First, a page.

Eighteen members of a sophisticated fraud ring operating out of New Jersey were arrested in early February for their massive scam creating thousands of fake identities, obtaining credit and increasing credit limits for the fake identities, and then cashing in with a bust-out attack. The Department of Justice has documented $200 million in losses and continues to investigate.
The fraud ring obtained 25,000 credit cards using 7,000 false identities. The fraudulently obtained credit cards were then used to make purchases from at least 80 different shell businesses, but not before the fraudsters tried maximize the amount they could monetize from each card. Lower-level fraud ring members setup some 1,800 mailing addresses to create fake utility bills and other documents to make the identities and addresses seem legitimate. After receiving the credit cards the fraud ring also spent several months making small purchases and paying them off in full, and even sent in fake documents to show paid-off debts in attempts to raise the credit limits on each card. After gaining some rapport for their false identities the fraudsters would then max out the credit cards with no intention of paying the debts.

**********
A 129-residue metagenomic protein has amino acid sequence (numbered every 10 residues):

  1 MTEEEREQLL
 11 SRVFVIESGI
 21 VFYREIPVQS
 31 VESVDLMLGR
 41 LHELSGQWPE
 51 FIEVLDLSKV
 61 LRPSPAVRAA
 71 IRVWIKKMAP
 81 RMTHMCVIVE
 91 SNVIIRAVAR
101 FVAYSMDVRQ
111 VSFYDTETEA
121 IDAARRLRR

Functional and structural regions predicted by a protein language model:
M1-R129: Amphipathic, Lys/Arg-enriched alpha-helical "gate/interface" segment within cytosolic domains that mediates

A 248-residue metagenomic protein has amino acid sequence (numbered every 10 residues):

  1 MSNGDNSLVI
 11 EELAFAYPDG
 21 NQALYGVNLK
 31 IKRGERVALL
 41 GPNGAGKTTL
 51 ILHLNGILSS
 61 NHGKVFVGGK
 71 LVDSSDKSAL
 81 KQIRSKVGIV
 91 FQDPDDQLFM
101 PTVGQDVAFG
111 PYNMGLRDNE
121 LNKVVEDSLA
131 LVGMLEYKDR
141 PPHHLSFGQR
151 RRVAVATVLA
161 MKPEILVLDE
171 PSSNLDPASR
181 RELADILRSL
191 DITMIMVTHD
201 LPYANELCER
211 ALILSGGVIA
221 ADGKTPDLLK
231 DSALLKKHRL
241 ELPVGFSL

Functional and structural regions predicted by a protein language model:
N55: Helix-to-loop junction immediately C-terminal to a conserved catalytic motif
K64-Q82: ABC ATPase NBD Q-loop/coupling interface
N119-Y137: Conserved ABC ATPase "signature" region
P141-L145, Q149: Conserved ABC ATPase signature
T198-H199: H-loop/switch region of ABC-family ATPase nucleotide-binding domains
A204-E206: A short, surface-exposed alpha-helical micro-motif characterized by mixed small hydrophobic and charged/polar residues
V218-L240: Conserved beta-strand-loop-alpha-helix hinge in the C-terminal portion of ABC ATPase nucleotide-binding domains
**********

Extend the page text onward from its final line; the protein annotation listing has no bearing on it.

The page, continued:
Three of the businesses used to accept and monetize the fraudulently obtained credit cards were jewelry stores in the Jersey City area that have since been seized by authorities. In a jewelry store owned by one of the defendants, authorities confiscated $2 million in gold. The homes of fraud ring members were also searched with large amount of cash being seized as well, but millions of dollars have also been wired to Pakistan, India, China, Romania and other countries. Each of the fraud ring members arrested are being charged with conspiracy to commit bank fraud, which could result in as much as 30 years in prison. But the investigation is still ongoing as authorities continue to tally losses and look to arrest more fraud ring members involved.
For more information: